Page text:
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OPINION: To the Class of 2027: it’s going to be okay

Price Wilborn

To all freshmen, welcome to the Hill! Here is a bit of advice on things to keep in mind for the next four years. 

Don’t worry! This is not your typical “arrive 15 minutes early to class” kind of advice. You should figure that out on your own. 

Most people are taught that education is a valuable weapon. And it is. But college is so much more than grades and education. The person you will be when you walk across the stage at graduation will be and should be different from who you are when you unpack your first dorm. 

If you’re like me, you may have a plan for what you anticipate in the next few years of your life. It won’t be like that — it’ll be a mix of chaos, fun and stress. 

But the unexpected things are what help you grow. That is the point of college: growth.

The most important thing you’ll gain at WKU will be out of the classroom. Obviously whatever you’re studying is important too, but you should hope to leave WKU with more than a degree. Here you will meet some of the most genuine, kindhearted and interesting people. Some of which could be the most important people to enter life — that’s up to God, or fate or you. I can’t tell you what to believe in. You aren’t reading this to have an existential crisis.

In time, you’ll build a life and routine in Bowling Green or on campus. You’ll learn what bars you like, what you order at Spencer’s coffee and which Kroger you prefer. Create plans for late night “studying” or build a fort using sheets in your dorm. Cherish that. I cannot tell you how much you’ll miss the impulsive Que Pasa runs or the late night walks when you graduate.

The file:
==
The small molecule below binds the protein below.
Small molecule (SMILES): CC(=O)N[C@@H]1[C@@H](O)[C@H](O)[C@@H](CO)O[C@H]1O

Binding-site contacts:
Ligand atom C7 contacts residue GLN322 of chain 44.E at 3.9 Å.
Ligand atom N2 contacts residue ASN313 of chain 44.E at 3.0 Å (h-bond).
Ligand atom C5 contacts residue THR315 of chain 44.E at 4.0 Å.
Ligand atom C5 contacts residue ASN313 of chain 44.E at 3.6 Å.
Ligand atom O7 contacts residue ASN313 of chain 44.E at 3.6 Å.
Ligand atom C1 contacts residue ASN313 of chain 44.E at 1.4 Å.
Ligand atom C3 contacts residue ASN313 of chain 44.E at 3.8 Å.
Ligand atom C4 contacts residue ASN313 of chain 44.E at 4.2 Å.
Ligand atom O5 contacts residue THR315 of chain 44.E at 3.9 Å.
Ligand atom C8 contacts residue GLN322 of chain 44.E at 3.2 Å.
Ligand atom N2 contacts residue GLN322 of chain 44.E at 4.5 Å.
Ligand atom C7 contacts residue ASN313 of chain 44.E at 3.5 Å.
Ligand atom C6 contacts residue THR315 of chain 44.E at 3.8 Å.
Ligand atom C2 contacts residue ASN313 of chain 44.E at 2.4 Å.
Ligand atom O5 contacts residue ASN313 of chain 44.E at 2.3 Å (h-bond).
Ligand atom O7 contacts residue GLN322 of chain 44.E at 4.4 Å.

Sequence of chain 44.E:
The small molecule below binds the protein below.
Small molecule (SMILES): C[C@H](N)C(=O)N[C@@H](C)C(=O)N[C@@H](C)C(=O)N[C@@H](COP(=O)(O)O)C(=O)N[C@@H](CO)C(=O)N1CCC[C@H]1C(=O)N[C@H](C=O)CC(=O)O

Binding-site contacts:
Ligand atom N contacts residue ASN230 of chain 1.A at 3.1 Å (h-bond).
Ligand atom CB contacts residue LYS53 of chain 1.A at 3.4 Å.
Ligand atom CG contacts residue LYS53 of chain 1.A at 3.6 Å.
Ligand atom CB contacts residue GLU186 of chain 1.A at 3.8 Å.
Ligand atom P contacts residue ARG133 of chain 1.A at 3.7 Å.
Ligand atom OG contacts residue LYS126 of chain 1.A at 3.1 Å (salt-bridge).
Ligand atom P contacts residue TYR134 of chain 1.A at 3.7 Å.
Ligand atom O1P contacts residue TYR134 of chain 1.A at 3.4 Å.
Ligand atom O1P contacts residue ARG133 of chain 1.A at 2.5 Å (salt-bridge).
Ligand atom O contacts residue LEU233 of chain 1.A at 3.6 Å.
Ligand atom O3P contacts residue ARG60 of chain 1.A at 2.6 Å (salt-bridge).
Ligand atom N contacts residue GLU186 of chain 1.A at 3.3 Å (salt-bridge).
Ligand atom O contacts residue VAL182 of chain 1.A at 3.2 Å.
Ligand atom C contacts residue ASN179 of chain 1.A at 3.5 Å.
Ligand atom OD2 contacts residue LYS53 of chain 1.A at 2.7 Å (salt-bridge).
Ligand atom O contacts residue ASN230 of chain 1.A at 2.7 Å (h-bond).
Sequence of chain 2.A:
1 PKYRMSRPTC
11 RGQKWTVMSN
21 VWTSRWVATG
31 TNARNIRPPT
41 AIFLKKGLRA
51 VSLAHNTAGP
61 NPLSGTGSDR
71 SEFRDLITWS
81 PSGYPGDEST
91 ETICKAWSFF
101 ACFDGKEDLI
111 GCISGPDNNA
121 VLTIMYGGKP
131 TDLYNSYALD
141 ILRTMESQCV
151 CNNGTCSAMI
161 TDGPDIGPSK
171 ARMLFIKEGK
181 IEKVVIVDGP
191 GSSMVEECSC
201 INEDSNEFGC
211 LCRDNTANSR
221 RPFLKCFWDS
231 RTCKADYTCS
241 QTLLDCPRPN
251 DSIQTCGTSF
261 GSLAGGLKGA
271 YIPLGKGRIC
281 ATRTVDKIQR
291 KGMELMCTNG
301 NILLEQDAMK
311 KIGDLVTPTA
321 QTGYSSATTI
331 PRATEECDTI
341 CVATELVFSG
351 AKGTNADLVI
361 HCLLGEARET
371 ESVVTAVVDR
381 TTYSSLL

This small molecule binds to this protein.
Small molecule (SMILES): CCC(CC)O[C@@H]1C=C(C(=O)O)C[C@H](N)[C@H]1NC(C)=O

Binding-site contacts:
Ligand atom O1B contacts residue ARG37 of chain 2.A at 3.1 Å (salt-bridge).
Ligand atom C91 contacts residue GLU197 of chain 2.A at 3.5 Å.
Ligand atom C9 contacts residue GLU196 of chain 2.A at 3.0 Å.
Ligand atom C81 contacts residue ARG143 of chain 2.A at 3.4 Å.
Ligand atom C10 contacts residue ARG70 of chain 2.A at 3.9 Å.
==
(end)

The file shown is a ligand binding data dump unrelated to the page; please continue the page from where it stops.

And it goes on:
As I enter my senior year, one of the hardest lessons I have learned during my time at WKU is when to take a step back. It is so easy to get caught up in homework, student organizations, work, social life, etc. You are a human first and a student second. It is important to take breaks and set boundaries when you need it. You are allowed to be able to handle everything all the time. 

For some, being away from home can make them feel guilty or homesick. That’s normal, I think. The people you once saw and talked to every single day are suddenly hours away. Your younger siblings keep growing even when you’re not there to see it. When I packed my bags for my first year here, I cried knowing my dog didn’t understand why I was leaving. 

Change like starting college is nerve-racking, but as long as you do your class work and make some memories, you’ll be OK. College is what you make of it. The Hill is a special place for you to grow for the next four years. 

And remember as Taylor Swift once sang, “Life is just a classroom.” 

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